What’s On In London


New York-The UK has been living with commission disclosure for over a year-how have investment managers adapted?   Can we look to London for trends that will travel to the US?  We were in London last week looking for the answers, when not cursing the feeble dollar.

The FSA Exams

Even though the new commission disclosure regime was implemented in January 2006, the FSA only recently began to include commission disclosure in its examinations.  Thus we found the topic to still be relatively top of mind.

Some of the asset managers on the receiving end of the exams have found the experience a bit rough, giving new life to the theory that the FSA’s ultimate agenda is to do away with commission payments altogether.  Some infer that the FSA is expecting for disclosure to lead to a client backlash, and if that doesn’t happen the FSA will come back and regulate the practice away.  This theory dates back to the Myner’s Report in 2001, which recommended the abolishment of soft dollars.  However, there does not seem to be any significant client backlash to date.

CSAs Widespread in UK

Commission sharing arrangements are well established in the UK.  UBS reports that 80% of its top clients in the UK now have CSAs in place with them and 67% of their UK commissions are through CSAs.

From the asset manager perspective, investors have CSAs in place with their largest trading counterparties.  UBS indicates that clients are typically signing 7 to 10 CSAs, but the asset managers we talked with have more than that.  For the larger asset managers, the numbers of CSAs tend to range from 12 to 20.


The larger investors indicate that 95+% of their commission trading-excluding execution only-is covered by CSAs.  However, many investors haven’t fully tackled the small and mid-sized brokers, especially those on the continent that may not set up yet to do CSAs.  It appears that the investors are accepting some “leakage” of commissions that could be spent on research-at least for now.

CSAs have resulted in fewer trading counterparties, but the bigger investors still have relationships with large numbers of brokers.  It is not uncommon for investors to deal with 60 to 100 brokers.  One reason for this is there are hundreds of boutique brokers in Europe which are country or sector specialists.  Although the boutiques are being set up participate in CSAs, it is a cumbersome process and not all are fully participating-yet.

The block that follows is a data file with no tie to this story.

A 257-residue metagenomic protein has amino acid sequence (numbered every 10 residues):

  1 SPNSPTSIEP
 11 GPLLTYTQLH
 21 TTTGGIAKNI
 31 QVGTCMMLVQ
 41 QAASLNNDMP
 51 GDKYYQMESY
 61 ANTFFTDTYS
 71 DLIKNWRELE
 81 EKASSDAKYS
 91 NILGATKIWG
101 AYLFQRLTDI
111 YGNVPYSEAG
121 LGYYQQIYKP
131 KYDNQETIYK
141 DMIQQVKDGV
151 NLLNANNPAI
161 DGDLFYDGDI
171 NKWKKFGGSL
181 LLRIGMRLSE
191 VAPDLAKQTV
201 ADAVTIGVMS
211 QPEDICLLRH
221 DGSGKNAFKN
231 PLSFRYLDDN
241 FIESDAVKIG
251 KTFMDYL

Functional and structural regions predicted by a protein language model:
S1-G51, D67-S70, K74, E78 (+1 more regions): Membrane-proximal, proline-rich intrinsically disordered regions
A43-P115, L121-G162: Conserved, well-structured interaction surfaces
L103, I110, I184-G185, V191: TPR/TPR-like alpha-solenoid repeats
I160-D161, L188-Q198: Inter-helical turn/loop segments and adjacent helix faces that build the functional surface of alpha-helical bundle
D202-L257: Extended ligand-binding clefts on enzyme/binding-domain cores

As for the small and mid-tier brokers, they are rethinking their business.  They are finding they must be more proactive in marketing their research.  Some are looking to alternative research firms for inspiration, even though the sales and marketing track record for alternative firms is mixed.  Nevertheless, they are finding that they need different types of salespeople and a more aggressive marketing strategy.


The action has now moved to the continent.  All of Europe is furiously implementing the provisions of the Markets in Financial Instruments Directive (MiFID), which takes goes live in November.  Best execution is one of the key provisions of MiFID, and this is supporting the adoption of CSAs.  The pitch is similar to the one in the U.S.-CSAs help best execution by allowing trading to be consolidated with the best trading counterparties, delinking execution from the purchase of research.

UBS indicates that CSAs are growing quickly on the continent, with clients in France, Benelux, Italy, Switzerland and Scandinavia having CSAs in place and  German clients coming on stream.

Coming up next we’ll look at broker relations and research pricing trends in London.


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